Goodness of Green Peas

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Peas, more specifically the yellow or green cotyledon varieties known as dry, smooth or field peas, are the naturally dried seeds of Pisum sativum L. and are grown around the world for human and animal consumption.

World production of peas in 2009 was more than ten million tonnes, the major producers being Canada, the Russian Federation, China, the USA and India.

Peas have long been recognized as an inexpensive, readily available source of protein, complex carbohydrates, vitamins and minerals.

Table 1. Compositional data for peas (Pisum sativum L.)

Constituent                                                      Concentration (%)*

Protein (% N x 6·25)                                               21·2 – 32·9

Starch                                                                    36·9 – 49·0

Resistant starch                                                        2·1 – 6·3

Amylose                                                                  20·7 – 33·7

Total dietary fibre                                                         14 – 26

Insoluble fibre                                                              10 – 15

Soluble fibre                                                                  2 – 9

Soluble sugars                                                            5·3 – 8·7

Total lipid                                                                     1·2 – 2·4

Ash                                                                             2·3 – 3·4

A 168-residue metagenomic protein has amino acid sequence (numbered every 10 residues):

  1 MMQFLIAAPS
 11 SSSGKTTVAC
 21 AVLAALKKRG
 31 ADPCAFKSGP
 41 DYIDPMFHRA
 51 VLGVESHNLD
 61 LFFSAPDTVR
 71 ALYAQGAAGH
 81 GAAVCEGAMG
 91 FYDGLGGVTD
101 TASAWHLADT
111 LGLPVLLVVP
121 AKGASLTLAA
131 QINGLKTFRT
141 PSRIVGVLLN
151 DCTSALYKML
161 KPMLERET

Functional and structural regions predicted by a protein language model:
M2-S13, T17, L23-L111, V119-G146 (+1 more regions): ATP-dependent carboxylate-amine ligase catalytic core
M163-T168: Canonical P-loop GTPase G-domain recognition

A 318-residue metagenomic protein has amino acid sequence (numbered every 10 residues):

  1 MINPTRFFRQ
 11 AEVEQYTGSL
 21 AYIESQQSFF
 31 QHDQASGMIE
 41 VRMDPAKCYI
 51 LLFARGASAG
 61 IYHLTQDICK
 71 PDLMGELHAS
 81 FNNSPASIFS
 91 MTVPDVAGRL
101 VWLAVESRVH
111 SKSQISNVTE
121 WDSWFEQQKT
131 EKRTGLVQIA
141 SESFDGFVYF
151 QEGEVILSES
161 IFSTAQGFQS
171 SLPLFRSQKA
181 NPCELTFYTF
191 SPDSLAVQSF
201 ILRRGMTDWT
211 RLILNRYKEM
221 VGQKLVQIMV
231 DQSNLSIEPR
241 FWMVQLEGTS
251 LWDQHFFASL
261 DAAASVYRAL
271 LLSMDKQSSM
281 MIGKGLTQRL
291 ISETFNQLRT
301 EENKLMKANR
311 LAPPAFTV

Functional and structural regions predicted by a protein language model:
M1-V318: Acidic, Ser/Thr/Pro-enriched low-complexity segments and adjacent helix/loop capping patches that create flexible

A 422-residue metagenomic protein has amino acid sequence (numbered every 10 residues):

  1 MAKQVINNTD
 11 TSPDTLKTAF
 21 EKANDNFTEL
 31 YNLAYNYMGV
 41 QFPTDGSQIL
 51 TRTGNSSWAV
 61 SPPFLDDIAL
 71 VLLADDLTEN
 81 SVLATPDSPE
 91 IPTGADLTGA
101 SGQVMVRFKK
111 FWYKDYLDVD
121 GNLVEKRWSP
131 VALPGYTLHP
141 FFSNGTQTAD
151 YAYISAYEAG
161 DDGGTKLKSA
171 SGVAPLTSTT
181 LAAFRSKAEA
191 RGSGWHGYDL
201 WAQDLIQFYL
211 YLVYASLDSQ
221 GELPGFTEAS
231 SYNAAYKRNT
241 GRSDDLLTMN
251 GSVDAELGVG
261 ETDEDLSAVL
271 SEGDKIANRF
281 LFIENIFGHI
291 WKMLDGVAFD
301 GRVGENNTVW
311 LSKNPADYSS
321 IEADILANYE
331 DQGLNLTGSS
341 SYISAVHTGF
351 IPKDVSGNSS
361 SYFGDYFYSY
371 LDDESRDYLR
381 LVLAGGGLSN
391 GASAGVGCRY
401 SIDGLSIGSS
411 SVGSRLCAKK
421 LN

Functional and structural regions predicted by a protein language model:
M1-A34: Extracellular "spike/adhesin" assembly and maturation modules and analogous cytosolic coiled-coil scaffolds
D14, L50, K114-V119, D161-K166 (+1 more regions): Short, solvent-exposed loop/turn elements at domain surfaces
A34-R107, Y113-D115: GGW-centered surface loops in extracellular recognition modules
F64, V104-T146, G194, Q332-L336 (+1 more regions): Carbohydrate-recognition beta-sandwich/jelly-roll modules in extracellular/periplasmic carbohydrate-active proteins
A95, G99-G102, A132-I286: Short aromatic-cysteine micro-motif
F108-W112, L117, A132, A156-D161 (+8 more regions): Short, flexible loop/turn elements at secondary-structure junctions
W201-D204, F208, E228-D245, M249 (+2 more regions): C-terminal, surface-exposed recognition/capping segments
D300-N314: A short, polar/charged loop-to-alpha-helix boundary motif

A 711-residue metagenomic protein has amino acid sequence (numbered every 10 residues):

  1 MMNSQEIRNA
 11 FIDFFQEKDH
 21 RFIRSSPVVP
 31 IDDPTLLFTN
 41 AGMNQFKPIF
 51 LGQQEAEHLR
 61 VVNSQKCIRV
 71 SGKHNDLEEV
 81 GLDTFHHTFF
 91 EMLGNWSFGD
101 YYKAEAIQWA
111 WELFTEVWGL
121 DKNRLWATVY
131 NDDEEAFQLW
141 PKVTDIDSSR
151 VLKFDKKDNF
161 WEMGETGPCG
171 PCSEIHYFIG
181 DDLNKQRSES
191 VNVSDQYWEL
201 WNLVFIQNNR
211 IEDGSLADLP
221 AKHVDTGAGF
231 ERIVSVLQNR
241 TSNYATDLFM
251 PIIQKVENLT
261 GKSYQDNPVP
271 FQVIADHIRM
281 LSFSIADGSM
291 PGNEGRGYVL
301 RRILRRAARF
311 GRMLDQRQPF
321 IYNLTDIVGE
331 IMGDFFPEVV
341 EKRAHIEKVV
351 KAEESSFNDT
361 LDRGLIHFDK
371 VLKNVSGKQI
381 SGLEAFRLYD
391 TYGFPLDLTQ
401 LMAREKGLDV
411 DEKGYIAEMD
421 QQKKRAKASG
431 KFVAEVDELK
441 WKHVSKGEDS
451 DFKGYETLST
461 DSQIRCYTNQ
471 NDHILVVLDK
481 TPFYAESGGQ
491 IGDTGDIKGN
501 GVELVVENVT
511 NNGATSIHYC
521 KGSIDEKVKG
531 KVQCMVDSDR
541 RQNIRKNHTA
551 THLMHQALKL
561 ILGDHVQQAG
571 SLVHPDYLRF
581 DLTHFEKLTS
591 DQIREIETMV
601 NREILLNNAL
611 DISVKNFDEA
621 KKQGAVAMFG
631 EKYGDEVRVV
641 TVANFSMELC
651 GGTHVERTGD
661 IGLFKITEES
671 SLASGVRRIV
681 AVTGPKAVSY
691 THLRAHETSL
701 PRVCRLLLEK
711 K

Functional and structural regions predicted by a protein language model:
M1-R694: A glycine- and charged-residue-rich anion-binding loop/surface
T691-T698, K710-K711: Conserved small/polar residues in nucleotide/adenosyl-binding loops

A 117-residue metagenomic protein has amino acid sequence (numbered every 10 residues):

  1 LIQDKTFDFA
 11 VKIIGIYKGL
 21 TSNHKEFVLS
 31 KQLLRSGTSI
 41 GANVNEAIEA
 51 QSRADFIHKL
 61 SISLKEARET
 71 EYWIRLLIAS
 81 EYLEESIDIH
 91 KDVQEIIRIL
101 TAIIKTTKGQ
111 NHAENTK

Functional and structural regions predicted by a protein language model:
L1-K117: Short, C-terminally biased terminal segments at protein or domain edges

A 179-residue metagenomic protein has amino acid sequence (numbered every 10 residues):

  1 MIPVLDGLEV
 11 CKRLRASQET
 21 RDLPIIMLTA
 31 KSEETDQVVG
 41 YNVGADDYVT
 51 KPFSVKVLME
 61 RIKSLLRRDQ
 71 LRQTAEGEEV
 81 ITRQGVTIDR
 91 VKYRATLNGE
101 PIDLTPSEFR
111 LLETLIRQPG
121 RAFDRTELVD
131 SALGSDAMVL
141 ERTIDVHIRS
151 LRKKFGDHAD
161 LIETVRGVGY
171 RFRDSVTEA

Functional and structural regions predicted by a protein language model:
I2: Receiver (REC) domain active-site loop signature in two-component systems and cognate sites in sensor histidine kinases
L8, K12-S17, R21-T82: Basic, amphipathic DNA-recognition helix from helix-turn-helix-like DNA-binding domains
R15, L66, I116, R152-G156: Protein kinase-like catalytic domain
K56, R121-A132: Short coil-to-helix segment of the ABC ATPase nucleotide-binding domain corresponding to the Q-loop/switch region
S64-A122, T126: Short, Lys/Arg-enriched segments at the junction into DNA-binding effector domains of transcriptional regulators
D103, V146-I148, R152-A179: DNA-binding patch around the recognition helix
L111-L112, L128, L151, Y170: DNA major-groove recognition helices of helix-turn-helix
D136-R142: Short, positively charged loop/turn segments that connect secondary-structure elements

* Values are expressed on a moisture-free basis except for amylose, which is expressed on a starch basis.

The high nutrient density of peas makes them a valuable food commodity, capable of meeting the dietary needs of the estimated 800 – 900 million undernourished individuals worldwide

.The US Department of Agriculture My Plate Guidelines recommend consuming at least three cups of dry beans and peas per week


  1. Peas are rich in starch, protein, fibre, vitamins, minerals and phytochemicals .
  2. Fibre from the seed coat and the cell walls of the cotyledon contributes to gastrointestinal function and health, and reduces the digestibility of starch in peas. Therefore peas has a favourable effect on the glycemic response as in it delays the release of sugars and thereby prevents spikes in blood sugars
  3. The relatively higher amylose content of pea starch also contributes to its lower glycaemic index and reduced starch digestibility.
  4. Pea protein, when hydrolysed, may yield peptides with bioactivities, including angiotensin I-converting enzyme inhibitor activity and antioxidant activity.
  5. The vitamin and mineral contents of peas may play important roles in the prevention of deficiency-related diseases, specifically those related to deficiencies of Selenium or folate.
  6. Peas contain a variety of phytochemicals once thought of only as antinutritive factors. These include –
  • Polyphenolics, in coloured seed coat types in particular, which may have antioxidant and anticarcinogenic activity,
  • Saponins which may exhibit hypocholesterolaemic and anticarcinogenic activity, and
  • Galactose oligosaccharides which may exert beneficial prebiotic effects in the large intestine.

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